Amurosaurus riabinini lived on Earth in the late Cretaceous, around 72-66 million years ago.
It was a facultative bipedal dinosaur – sometimes walking on its hind legs, sometimes on four - and herbivorous. It belonged to the Hadrosauridae family - a group of duck-billed dinosaurs.
Fossil bones of adult Amurosaurus are extremely rare to find, but the small amount of material that has been found shows that Amurosaurus was about 12 meters long.
The first Amurosaurus fossils were discovered in 1902 on the Amur river, however it took 10 years for the fossils to be fully excavated and examined.
In 1925, the first “Hadrosauridae dinosaur from the Amur region” was described by scientists. It was named Mandschurosaurus amurensis, but this name didn’t stick.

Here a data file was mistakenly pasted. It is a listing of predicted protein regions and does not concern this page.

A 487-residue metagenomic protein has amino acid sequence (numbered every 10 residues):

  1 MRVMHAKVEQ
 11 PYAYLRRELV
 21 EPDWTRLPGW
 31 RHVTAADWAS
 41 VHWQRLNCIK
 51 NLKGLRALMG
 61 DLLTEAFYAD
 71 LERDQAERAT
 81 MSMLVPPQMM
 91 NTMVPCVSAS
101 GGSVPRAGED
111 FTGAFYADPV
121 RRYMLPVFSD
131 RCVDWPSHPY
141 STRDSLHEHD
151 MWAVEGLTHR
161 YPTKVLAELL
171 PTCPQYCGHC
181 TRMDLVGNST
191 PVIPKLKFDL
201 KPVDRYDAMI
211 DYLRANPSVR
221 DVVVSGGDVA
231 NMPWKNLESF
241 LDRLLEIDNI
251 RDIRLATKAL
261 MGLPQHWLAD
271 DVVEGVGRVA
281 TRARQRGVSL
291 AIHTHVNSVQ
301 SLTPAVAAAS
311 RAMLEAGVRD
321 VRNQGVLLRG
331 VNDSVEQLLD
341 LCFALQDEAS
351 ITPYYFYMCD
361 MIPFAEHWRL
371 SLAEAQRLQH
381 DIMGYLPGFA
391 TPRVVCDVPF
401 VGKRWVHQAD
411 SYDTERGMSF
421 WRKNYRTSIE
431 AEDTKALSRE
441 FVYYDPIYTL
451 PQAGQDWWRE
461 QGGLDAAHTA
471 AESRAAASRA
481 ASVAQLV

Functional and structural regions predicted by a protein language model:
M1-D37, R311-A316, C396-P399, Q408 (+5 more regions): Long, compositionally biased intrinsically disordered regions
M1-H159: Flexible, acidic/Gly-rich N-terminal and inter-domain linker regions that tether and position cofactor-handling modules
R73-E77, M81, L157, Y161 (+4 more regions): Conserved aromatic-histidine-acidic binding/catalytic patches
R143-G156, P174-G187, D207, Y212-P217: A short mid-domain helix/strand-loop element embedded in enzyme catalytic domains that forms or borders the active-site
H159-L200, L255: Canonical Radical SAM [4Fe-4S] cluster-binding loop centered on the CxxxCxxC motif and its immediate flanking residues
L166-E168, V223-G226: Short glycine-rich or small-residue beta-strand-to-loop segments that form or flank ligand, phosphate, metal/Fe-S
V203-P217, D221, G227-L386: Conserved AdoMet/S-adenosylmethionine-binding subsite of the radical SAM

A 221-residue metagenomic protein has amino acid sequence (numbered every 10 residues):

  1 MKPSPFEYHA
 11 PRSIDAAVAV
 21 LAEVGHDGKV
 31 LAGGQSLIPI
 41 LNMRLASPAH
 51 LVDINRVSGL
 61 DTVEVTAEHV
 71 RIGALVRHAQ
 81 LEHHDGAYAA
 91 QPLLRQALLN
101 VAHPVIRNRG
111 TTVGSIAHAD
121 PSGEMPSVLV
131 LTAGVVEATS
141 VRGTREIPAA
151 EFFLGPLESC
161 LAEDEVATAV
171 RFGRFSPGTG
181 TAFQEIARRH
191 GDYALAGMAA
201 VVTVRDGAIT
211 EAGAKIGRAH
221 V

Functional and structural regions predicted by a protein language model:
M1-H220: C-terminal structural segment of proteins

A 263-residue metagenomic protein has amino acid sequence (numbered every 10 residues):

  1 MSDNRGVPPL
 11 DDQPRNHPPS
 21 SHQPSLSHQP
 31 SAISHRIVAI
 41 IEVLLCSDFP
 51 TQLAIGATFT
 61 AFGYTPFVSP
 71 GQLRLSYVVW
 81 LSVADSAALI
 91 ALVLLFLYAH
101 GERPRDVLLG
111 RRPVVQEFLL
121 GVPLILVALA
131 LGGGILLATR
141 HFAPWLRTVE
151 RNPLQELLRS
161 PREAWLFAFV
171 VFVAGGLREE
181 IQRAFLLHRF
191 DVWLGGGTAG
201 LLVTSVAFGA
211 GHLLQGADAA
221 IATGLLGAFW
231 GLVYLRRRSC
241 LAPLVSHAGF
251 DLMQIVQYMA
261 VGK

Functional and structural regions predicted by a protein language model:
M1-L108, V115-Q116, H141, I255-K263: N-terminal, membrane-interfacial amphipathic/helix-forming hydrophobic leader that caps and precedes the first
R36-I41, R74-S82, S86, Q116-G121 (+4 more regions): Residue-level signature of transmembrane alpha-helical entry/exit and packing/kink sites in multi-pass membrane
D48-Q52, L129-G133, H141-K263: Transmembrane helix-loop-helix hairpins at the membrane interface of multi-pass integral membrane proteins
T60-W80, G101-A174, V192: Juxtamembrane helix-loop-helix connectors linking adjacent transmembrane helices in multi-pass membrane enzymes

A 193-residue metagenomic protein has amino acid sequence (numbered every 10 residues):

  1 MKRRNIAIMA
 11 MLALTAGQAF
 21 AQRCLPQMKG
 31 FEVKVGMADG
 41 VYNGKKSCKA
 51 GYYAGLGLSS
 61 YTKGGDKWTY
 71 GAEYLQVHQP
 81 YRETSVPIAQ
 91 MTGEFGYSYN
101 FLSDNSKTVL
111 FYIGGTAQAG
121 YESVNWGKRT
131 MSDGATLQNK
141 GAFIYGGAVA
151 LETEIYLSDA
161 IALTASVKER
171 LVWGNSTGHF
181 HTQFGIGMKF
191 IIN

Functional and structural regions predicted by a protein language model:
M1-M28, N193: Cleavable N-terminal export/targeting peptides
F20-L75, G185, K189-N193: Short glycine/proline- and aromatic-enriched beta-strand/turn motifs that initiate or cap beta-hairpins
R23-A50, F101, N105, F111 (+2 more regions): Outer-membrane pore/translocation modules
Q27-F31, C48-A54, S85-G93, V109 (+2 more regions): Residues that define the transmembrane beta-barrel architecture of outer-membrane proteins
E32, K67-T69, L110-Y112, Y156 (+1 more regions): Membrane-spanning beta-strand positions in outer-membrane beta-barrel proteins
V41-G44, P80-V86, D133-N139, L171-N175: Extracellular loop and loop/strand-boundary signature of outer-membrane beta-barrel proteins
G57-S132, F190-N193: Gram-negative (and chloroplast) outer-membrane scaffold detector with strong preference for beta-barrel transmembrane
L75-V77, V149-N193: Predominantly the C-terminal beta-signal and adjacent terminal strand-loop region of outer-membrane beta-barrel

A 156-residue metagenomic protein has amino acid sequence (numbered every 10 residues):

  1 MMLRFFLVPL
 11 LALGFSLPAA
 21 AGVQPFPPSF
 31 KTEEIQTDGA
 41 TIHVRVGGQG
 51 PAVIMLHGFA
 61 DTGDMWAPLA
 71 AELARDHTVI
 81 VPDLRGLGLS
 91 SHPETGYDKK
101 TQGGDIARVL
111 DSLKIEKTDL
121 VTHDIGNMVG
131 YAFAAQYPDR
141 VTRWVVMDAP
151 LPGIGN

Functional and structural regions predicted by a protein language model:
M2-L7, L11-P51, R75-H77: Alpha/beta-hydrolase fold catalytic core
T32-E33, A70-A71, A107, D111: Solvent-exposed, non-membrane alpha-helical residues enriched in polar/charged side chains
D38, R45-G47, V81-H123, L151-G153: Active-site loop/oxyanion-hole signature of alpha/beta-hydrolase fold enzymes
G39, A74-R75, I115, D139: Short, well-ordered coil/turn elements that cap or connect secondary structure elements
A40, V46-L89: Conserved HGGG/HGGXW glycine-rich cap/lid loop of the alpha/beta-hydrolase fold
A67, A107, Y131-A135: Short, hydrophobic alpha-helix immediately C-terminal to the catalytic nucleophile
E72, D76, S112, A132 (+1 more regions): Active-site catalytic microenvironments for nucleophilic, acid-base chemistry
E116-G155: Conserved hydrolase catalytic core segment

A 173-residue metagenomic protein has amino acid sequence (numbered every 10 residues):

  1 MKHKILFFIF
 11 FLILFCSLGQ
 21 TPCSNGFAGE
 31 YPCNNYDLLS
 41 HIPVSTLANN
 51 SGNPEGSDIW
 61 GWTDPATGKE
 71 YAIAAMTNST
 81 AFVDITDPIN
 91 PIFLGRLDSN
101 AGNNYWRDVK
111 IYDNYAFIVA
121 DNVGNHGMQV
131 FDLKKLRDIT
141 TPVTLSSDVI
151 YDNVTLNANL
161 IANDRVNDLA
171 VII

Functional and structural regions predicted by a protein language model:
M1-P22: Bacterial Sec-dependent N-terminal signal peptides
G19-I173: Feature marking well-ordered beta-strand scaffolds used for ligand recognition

Very soon the species description was criticized by American and European scientists, and rejected. The Manchurosaurus skeleton had been assembled from many fragmented bones, and was supplemented by plaster casts.
After thorough checks, scientists concluded that the bones of the skeleton actually belonged to different dinosaurs, and the Manchurosaurus was labelled a chimera - a creature containing the cells of different species.
In the mid-1980s, considerable efforts of paleontologist Yuri Leonidovich Bolotsky, helped to resume excavations on the Amur River banks near Blagoveshchensk were resumed. And in 1991, Bolotsky together with Sergei Mikhailovich Kurzanov, described a new species of dinosaur - the Amurosaurus riabinini .
The name derives from the Amur River, and the Greek word "Sauros" (lizard). The species was named "riabinini" after the late Russian paleontologist Anatoly Nikolayevich Ryabinin, who at the beginning of the 20th century described the first fossil findings in this region.
3D scanning was performed by A. Akhtamzyan.